We’ve all been there, you receive an email from Microsoft, Dropbox, Google, maybe even your Bank institution asking you to reset or check your account settings. You look at the email, mull it over for a few seconds and then determine…. it looks legit, feels somewhat legit, must be legit!
You slowly move the cursor to the link provided in the email, you have second thoughts, quick flashes of past security training go through your mind but none of it applies to this email, so you click the link!
See, it is legit, the site is a Microsoft, Dropbox, Bank <fill in your own institution here> and it’s definitely legit, right? Still hesitant you fill in the fields and hit submit, but then a dreadful feeling comes over you and you realize, this is NOT LEGIT!
Moments like this can be avoided, with a few simple pointers.
Recently we received an email with the following message:
From the get-go, it did not look legit, at least we never remember Dropbox being spelled with a “Ø”!
However, understanding if an email is legit or not is relatively quick and easy, the individuals or entities that send these emails hope that you never figure out how to do just that because they know that when that happens there is no chance anyone will ever click the link.
The goal of these types of emails is to ultimately get you to click that link and enter your username and password by gaining your trust through a simple visual style. If it looks legit, sounds legit, then it must be legit. That’s not always the case, here are some easy ways to identify an email that is not legit.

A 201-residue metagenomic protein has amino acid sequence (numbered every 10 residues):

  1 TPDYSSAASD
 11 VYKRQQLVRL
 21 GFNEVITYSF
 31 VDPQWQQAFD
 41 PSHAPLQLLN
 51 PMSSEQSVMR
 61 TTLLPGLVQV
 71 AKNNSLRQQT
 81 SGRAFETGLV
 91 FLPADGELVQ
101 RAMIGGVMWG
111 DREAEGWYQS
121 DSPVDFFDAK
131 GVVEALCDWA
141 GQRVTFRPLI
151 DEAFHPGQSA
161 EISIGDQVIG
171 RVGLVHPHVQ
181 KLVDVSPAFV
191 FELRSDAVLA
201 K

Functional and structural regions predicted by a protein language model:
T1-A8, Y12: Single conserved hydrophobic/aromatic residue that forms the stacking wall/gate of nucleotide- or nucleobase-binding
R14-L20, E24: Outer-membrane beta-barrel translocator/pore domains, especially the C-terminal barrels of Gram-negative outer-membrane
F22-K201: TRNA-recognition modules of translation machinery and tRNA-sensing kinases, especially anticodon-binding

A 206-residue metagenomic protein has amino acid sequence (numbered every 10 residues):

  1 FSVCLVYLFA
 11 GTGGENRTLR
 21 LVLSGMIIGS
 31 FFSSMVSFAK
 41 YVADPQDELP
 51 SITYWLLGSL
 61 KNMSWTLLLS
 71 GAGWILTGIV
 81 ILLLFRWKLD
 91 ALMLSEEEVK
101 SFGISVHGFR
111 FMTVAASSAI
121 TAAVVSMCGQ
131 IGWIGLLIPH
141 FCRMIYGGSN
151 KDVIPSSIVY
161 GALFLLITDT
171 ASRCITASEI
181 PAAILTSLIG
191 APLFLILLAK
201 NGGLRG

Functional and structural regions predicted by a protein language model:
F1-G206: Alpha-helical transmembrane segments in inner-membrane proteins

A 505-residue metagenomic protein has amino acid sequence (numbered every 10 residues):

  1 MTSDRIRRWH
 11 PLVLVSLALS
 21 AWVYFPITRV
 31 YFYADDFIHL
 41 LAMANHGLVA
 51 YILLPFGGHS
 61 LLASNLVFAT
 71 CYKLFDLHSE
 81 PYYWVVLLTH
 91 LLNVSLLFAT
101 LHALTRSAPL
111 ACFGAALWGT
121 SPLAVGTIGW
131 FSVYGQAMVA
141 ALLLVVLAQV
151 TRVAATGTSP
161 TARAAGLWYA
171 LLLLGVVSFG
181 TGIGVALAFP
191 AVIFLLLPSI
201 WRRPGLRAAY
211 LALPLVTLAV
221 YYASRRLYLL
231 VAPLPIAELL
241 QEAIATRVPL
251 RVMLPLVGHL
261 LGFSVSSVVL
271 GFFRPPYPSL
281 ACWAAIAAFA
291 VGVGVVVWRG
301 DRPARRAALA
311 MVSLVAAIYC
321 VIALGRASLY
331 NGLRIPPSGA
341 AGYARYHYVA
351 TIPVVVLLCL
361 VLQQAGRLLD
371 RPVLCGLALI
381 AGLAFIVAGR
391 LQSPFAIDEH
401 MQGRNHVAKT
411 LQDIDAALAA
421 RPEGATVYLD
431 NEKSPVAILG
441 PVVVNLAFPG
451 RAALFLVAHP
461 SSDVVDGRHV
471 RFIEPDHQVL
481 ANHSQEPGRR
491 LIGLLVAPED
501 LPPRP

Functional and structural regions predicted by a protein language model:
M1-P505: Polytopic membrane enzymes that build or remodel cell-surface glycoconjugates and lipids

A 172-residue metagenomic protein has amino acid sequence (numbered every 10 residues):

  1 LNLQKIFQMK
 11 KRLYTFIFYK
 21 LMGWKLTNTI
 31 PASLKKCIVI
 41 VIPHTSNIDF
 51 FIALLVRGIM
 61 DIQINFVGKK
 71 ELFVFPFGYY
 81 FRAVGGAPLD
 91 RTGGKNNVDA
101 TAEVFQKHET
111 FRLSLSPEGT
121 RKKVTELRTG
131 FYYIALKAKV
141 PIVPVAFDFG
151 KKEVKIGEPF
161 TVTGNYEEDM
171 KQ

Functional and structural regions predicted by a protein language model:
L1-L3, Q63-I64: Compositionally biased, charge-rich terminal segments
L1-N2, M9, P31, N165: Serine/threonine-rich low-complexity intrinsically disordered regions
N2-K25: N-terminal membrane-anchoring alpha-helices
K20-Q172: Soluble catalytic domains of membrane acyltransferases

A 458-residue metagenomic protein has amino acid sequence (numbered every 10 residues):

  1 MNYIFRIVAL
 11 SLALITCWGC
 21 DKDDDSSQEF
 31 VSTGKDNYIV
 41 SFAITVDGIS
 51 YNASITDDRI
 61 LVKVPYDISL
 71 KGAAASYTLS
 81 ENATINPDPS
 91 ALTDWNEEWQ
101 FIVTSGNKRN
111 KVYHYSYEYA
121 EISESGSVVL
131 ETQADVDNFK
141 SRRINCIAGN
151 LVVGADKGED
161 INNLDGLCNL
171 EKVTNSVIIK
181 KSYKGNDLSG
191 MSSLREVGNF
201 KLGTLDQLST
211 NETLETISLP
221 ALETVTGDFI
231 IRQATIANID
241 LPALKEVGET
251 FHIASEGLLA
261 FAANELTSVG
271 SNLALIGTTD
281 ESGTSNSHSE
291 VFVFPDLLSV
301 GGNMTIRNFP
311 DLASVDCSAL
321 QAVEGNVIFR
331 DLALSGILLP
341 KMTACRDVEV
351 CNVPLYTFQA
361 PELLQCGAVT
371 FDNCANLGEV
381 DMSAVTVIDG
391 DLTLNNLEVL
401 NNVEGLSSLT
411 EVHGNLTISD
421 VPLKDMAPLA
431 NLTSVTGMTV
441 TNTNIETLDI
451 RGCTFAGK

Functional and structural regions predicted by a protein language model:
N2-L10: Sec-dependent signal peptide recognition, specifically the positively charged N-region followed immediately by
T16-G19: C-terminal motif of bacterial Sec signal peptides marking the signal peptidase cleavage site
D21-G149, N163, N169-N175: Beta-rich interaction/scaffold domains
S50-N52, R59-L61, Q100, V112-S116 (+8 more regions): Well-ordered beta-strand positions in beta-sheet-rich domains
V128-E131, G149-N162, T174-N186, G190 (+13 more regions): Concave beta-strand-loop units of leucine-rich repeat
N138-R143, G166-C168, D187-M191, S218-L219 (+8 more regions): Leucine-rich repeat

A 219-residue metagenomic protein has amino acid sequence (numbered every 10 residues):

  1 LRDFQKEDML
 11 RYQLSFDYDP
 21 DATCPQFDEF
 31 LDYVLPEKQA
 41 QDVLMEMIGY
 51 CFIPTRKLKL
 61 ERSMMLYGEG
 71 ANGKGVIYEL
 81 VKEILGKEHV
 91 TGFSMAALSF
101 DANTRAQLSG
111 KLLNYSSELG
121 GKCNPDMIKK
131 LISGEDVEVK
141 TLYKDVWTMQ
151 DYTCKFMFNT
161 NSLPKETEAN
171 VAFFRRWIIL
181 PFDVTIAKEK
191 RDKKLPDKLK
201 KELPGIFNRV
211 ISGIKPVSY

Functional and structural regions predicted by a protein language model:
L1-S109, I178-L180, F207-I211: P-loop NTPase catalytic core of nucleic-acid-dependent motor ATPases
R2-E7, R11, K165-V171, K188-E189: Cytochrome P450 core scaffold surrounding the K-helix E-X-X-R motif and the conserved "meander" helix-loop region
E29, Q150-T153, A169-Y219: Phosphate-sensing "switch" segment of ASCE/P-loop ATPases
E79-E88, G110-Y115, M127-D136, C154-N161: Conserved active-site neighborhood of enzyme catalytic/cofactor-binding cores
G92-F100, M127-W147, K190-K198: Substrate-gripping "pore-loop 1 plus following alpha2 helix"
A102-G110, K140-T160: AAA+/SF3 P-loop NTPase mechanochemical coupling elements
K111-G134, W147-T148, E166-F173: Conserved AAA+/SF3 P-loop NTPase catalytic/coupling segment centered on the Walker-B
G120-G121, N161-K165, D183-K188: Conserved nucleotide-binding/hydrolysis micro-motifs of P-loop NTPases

- Organization Name in the Email. Is the organization name spelled exactly how it should be? In the example above, most people know how “Dropbox” is spelled, not with a “Ø” or bolded “opbØx”.
- Hovering the cursor over the link usually reveals the true link URL:
If this link does not match the organizations true to life domain name, guaranteed it is not legit.
- Clicking on the link causes the browser to display the following (the message may be different depending on the browser in use, the following message is displayed in Microsoft Edge):
If the browser does not display the above message and goes to a legitimate looking site, check the browser address bar. The address listed will reveal whether the site is legitimate or not. Organizations like Microsoft, Dropbox, Google, Apple, and so many more have specific domain names they use. For example, Microsoft.com, dropbox.com, apple.com, these domain names do not deviate.
However, similar looking domains are created in order to fool the individual. For example, Apple’s popular iCloud domain name has been mimicked with names that match the first part but includes other characters, such as icloudhh.com.
Receiving an email where the URL looks like it has a legitimate domain name can be a little more troublesome to detect, but still not impossible. Preventing your confidential information from being compromised starts with awareness. Having these simple methods to identify an illegitimate request in your pocket will help to exploit a phishing scheme without falling victim to it.